UK-based Tullow Oil becomes first to include country-by-country global tax payments in annual reports

Out-Law News | 26 Mar 2014 | 5:01 pm | 2 min. read

A major oil company listed on the FTSE 100 has become the first energy and natural resources firm to include a breakdown of the taxes it paid to national governments on each project as part of its annual reporting requirements - one year before new legal requirements come into force.

Corporate tax expert Heather Self of Pinsent Masons, the law firm behind Out-Law.com, said that voluntary disclosures by Tullow Oil showed that compliance with the requirements of the EU's Accounting and Transparency Directives would not be as impractical for firms as feared. The changes, which include new disclosure requirements for firms operating in the extractive industries and logging, are due to come into force in July 2015.

"Tullow has been praised by campaigning organisations for its decision to go beyond current legal requirements and publish its global tax payments on a project-by-project basis," said Self.

"The drive towards increased transparency is a key topic for the OECD, which has recently published its draft on country-by-country reporting (21-page / 273KB PDF). Many companies are concerned about the practicality of complying with such requirements, but Tullow has now demonstrated that it is not impossible to do," she said.

In its report, Tullow listed payments both per project and aggregated by country. It included details of income taxes, royalties, dividends, bonus payments, licence fees, VAT, withholding taxes, 'production entitlements' and PAYE and national insurance for employees. Most of the country's extraction activities take place in Africa and countries receiving payments included Ghana, Equatorial Guinea, Gabon, Uganda, Kenya, Cote d'Ivoire, Mauritania, Ethiopia, Mozambique and Suriname. It also made payments in the UK, the Netherlands and Ireland.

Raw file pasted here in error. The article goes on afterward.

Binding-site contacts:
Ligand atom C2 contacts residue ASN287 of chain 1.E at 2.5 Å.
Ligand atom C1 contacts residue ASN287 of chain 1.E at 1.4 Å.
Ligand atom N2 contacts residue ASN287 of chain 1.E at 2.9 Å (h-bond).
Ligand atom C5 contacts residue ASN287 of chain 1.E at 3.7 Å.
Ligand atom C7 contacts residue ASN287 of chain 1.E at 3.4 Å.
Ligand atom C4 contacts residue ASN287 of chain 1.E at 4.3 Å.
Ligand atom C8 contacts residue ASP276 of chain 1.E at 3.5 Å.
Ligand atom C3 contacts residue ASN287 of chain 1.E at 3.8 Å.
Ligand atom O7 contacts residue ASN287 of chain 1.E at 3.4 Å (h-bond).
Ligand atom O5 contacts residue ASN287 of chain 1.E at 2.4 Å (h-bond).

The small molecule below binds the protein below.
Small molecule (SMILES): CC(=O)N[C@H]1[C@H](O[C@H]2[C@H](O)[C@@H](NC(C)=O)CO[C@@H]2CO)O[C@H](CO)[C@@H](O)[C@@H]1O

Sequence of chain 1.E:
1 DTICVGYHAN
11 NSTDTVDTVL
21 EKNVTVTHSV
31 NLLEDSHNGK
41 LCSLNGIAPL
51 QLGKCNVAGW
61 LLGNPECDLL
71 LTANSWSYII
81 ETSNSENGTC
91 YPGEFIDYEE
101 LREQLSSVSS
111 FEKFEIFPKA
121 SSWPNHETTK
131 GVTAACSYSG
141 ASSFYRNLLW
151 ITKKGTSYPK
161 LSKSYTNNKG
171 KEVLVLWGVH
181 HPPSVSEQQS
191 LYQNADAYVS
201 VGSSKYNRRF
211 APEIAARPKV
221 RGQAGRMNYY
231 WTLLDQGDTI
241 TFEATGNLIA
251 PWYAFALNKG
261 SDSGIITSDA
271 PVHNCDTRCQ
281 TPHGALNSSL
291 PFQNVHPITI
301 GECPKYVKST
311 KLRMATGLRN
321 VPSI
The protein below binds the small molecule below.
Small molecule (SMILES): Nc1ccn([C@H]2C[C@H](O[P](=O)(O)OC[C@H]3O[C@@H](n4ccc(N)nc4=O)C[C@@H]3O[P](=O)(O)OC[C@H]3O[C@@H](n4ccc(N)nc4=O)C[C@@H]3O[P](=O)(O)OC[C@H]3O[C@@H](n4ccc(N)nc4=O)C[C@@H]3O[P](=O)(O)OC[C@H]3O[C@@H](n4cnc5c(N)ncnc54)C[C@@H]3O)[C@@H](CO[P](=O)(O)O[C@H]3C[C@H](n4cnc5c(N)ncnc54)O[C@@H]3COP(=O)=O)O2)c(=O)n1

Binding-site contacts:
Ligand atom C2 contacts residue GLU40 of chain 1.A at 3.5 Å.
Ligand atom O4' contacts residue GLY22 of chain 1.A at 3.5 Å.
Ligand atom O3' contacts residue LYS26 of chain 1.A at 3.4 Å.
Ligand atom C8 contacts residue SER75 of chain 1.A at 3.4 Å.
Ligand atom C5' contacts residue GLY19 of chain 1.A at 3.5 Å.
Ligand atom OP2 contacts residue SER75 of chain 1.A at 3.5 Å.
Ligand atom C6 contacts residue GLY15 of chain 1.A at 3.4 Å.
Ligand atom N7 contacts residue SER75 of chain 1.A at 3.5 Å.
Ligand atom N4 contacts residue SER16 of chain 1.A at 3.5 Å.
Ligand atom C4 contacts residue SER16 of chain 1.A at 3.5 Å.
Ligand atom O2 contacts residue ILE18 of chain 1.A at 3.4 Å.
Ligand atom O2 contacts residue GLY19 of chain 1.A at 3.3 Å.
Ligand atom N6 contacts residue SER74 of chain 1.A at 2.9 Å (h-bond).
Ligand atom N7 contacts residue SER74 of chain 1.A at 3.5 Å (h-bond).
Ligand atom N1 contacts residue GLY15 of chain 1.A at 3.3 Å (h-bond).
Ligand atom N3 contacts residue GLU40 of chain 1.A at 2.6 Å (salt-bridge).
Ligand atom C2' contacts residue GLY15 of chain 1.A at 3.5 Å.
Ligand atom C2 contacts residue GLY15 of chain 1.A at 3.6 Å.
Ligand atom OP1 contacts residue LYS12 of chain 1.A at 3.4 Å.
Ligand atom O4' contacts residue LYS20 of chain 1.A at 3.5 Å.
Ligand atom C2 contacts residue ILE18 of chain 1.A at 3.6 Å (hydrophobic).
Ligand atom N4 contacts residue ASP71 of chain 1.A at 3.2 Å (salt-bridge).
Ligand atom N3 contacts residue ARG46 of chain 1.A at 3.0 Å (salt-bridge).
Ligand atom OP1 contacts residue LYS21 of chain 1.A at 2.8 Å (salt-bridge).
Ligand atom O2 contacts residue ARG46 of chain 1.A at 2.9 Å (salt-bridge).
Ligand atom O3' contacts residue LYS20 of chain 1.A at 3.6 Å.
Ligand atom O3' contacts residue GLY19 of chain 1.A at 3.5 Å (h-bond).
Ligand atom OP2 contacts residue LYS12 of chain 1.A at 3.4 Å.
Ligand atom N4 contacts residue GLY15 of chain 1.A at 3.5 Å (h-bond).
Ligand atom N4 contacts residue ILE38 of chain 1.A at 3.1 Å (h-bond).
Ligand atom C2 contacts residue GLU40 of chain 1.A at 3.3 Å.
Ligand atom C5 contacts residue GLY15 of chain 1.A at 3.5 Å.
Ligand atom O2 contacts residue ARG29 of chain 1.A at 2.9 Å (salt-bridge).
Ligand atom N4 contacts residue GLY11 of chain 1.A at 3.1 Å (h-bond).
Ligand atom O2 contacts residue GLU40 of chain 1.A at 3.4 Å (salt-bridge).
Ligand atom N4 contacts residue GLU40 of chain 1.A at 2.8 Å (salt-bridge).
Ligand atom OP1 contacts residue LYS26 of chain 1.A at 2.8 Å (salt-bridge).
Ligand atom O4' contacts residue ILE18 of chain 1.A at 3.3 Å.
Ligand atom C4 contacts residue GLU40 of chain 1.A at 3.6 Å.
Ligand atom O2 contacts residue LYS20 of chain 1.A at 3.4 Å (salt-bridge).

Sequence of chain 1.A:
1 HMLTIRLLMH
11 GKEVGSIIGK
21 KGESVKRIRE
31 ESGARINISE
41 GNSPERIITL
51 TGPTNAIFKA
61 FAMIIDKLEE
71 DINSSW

"The taxes we pay to governments are the most significant economic contribution we make to our countries of operation," the firm said in its report.

"Part of our commitment to creating shared prosperity is to ensure that there is transparent disclosure of payments to governments in the countries in which we operate ... This year, we have aligned our disclosure with the EU Directive through three key changes: reporting our tax disclosure on a cash basis; disclosing payments where they have arisen; and disclosing category level payments on production entitlements, income taxes and royalties, among others. For a fuller understanding of the payments we make to the governments of our host countries, we have provided voluntary disclosure on VAT, withholding tax, PAYE and other taxes," it said.

Once the EU directives are in force, large extractive and logging companies will have to report the payments they make to governments on a country-by-country basis, or on a project basis where payments have been attributed to specific projects. The reporting requirements will cover production entitlements; taxes on income, production or profits; royalties and dividends; signature, discovery and production bonuses; and license, rental and entry fees and related payments or concessions.

The new directives were drafted in response to international developments, in particular the inclusion of a requirement to report payments to governments contained in the Dodd Frank Act in the US. However, this provision is not yet in force as it requires the publication of final implementing rules by the US Securities Exchange Commission (SEC). Although these rules were adopted in September 2012, a US court overturned these for being potentially anti-competitive.